Subject: I have found a CD that I think you would enjoy
Carmen Miranda (1930-1945)
Genres: World Music, Jazz, Special Interest, Pop, Broadway & Vocalists, Latin Music
Fine numbers from Carmen Miranda's early years in show biz
Matthew G. Sherwin | last seen screaming at Amazon customer service | 01/13/2008
(5 out of 5 stars)
"This CD gives us twenty-three numbers performed by the great Carmen Miranda during the 1930s--and a few from later on up to 1945--that you probably won't get on a more mainstream Carmen Miranda CD. These songs include her first test track for recording on the Victor label, "Pra Voce Gostar De Mim (Tai)," and several relatively obscure tunes. This, therefore, is for the diehard Carmen Miranda fan or people who love Brazilian music from the 1930s.
The album starts with "Iaia, Ioio" and Carmen sings this very beautifully; she was just twenty at the time of this recording but her pipes were fully developed for sure! The percussion and the brass create a carnival type of flavor mixed with a marching beat and Carmen never misses a note. Pra Voce Gostar De Mim (Tai)" was Carmen's first recording for Victor and she bats this one straight out of the ballpark. Carmen's solo vocals are rather beautiful and the brass enhances the beauty of the number.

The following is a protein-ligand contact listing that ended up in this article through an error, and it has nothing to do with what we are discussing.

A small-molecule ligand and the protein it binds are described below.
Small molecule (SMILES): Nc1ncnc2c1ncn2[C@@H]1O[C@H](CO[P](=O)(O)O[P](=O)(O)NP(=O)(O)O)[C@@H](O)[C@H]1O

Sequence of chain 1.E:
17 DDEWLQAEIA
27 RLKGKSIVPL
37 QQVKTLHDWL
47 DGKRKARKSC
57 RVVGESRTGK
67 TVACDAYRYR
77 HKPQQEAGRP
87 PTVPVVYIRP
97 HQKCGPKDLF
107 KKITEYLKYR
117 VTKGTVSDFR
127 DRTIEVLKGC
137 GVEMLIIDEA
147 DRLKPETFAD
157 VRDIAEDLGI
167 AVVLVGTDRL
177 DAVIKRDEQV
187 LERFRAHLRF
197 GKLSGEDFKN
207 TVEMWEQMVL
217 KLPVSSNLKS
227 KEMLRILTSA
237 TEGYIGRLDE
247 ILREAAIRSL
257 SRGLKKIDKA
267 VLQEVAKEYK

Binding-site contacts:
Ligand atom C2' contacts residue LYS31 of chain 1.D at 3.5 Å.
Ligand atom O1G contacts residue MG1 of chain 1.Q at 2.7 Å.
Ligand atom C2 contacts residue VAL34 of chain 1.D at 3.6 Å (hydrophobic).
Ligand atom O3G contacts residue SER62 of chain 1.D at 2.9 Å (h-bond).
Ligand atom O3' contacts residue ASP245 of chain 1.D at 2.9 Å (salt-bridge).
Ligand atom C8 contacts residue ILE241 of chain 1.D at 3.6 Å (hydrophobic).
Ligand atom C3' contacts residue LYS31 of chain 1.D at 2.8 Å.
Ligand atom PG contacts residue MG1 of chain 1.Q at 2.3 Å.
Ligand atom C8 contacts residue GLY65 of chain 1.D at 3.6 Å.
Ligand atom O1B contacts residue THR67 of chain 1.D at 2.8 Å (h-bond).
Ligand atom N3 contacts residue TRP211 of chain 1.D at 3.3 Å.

"Malandro" has that South American flavor and the backup singer adds to Carmen's performance. Carmen never sounded better and her voice is as clear as a bell even on this old recording. "Mamae Nao Quer" hints at the type of number Carmen would eventually perform quite routinely in Hollywood; and the rhythm is terrific!
"Amor! Amor!" has some surface noise but Carmen's voice sounds quite good and the male backup singers harmonize very well. "Eu Quero Casar Com Voce" features Carmen singing; and the guitar arrangement impresses me with its beauty. "Eu Quero Casar Com Voce" has a good arrangement for the strings, too.
Moreover, listen for "Salada Mista." This is another ballad that hints at the type of number Carmen would perform during her Hollywood years; she harmonizes brilliantly with the male backup chorus. The album ends with "Tico-Tico No Fuba:' this was recorded in Los Angels in 1945 and now we see a more mature Carmen singing in a most beautiful way--just like the way the Hollywood bosses wanted her to sing.
The liner notes come with an informative essay that several pages long although the essay is uncredited. There's a nice picture of a young Carmen with her mother and one of her sisters.
Overall, this is for the diehard fan because most of these melodies and tunes are from the days before Carmen went to Hollywood to become rich and famous. However, people who like Brazilian classic pop vocals may just like this CD as well. The quality of the sound isn't always the best; but these are rare recordings and they are well worth it if this is what you want.
Four and ½ stars.
Original Brazilian Music
Matthew G. Sherwin | 09/30/2000
(5 out of 5 stars)
"Music that comes from the old soul of Brazil with one of these special brazilian styles that make brazilian music so great and unique."